Instead, the new electoral law unveiled months before the king’s TV interview did little to address the election’s “systemic distortions” which the National Democratic Institute delegation noted. Those distortions include “the unequal size of districts and an electoral system that amplifies family, tribal and national cleavages [which] limit the development of a truly national legislative body.” As a result, the new parliament strongly resembles the flawed and unrepresentative one that it replaces.
Subsequently, the effusive American praise heaped on the kingdom has given undue credibility to a top-down process that has produced only superficial improvements to the political system. In one of his first public appearances as secretary of State, John Kerry raved in agreement with the Jordanian foreign minister, “…this election is really the milestone – it represents a huge first step in this ongoing reform process, and I think we are all very proud of what they’ve accomplished.”
Mr. Kerry continued to laud the “record level of turnout, notwithstanding one group’s decision to boycott – it was higher than any time previously, which shows a full and robust participation by the Jordanian people in the election process.” However, the real turnout rate – which takes into account the total number of eligible voters who did not register for this round of voting – is closer to 40 percent, which is lower than the figure for the elections held in 2010.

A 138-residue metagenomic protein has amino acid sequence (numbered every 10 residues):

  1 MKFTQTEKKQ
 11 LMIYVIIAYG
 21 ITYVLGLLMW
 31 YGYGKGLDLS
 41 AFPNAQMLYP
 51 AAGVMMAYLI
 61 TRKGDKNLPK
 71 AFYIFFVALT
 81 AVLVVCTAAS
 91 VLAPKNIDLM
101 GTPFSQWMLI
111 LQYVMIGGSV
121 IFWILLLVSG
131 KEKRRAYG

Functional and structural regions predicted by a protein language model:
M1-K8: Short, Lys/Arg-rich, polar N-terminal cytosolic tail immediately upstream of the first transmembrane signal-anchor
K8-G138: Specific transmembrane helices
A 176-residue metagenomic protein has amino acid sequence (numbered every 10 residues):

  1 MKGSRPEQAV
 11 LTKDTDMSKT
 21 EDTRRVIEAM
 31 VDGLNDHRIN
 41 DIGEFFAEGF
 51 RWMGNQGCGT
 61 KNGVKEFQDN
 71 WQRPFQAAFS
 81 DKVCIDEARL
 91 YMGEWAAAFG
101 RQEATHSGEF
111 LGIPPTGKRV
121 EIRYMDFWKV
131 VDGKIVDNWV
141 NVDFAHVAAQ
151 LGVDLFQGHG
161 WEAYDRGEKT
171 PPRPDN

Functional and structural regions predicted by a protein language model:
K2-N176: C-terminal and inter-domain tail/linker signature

If the Obama administration wants to be taken seriously by reformers in the Arab world, it must appraise elections in the Middle East – and the opportunities they present once every few years to talk about democratic reform – in a more serious and honest way.
In the short term, Jordan’s flawed election law should be immediately revisited by a diverse panel that includes parliamentary members, political forces that boycotted the polls, as well as independent civil society organizations. Upon the swearing-in of new members of parliament, the king himself conceded that the election law “was not ideal, although it earned as much consensus as was possible.”